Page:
The quaintness of Oklahoma, and the monumental case that is shaking the state.

Oklahoma has a polite stillness that is virtually impossible to replicate. This morning, as we drove to our client from our hotel in Fort Sill, Oklahoma, we were stuck behind a tractor for most of the 20-minute commute; however, unlike my typical response to traffic, unsavory, I was fine with it. I enjoyed observing the farms in action, the open calm space, and a side of America I don’t get enough of. In fact, I even confided into my coworker that I sometimes ignorantly overlook this aspect of our country, which is a majority of the land.

Despite the southern charm, Oklahoma has a storm brewing. There is a generational lawsuit that is redefining not only native rights but also the state of Oklahoma.

Back story

Oklahoma is well known for being the destination of one of America’s most devastating blemishes, the Trail of Tears. The Trail of Tears was the act of displacing approximately 60,000 American Indians from their tribal lands throughout the south and mid-west to reservations, located in Oklahoma, in and around 1839.

Following the devastating Trail of Tears and years of unfavorable lawsuits, American Indian lands had been restricted to a unique scatterplot of reservations throughout the state. As one Oklahoma Tribal Member shared with me, “There is a dollar store and competing Tribal Casino on every corner”. This may be an exaggeration, but it is evident that competition is strong within the state; however, the non-organic home of many American Indian tribes is molding into something new.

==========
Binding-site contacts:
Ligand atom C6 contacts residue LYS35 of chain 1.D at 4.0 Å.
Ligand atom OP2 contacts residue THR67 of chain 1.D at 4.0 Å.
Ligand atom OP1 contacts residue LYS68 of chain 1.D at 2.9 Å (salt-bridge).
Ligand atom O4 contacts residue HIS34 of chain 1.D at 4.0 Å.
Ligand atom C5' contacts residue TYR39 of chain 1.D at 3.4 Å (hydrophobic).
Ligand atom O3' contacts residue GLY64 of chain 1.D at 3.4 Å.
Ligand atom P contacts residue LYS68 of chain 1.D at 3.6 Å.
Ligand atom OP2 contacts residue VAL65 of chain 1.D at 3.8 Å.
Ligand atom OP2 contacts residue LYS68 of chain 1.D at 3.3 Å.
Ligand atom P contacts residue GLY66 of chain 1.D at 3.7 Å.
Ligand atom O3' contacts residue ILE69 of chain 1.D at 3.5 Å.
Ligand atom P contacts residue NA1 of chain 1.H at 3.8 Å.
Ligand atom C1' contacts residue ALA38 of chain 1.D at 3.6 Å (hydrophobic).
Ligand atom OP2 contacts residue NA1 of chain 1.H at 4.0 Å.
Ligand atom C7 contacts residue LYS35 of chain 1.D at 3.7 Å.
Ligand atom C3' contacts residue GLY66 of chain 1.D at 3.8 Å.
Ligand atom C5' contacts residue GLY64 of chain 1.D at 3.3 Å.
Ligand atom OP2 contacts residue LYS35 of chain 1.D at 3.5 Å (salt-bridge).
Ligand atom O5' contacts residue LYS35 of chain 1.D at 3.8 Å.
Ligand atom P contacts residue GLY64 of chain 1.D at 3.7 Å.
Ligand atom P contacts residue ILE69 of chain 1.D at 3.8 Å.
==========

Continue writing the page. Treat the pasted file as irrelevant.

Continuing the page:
Current story

In July 2020, the Supreme court ruled in the McGirt vs. Oklahoma case that approximately half of Oklahoma was Tribal Lands. This case is seen as one of the most far-reaching cases for American Indians in the U.S. courts in decades. The case implies that either tribal courts or federal courts are responsible for jurisdiction in these areas. Not only legal responsibilities but now the approximately 1.8M people who live on these lands have just switched their governance accountability from state to tribal.

The transition to Tribal Lands is a large victory for Oklahoma tribal leadership, but with the victory comes large responsibilities and decisions. If ever there was a time for Oklahoma tribal governments to show strength in unity, the time is now. There are important questions that need to be answered, as related to jurisdiction, state tax revenues, and infrastructure, and the world is watching.

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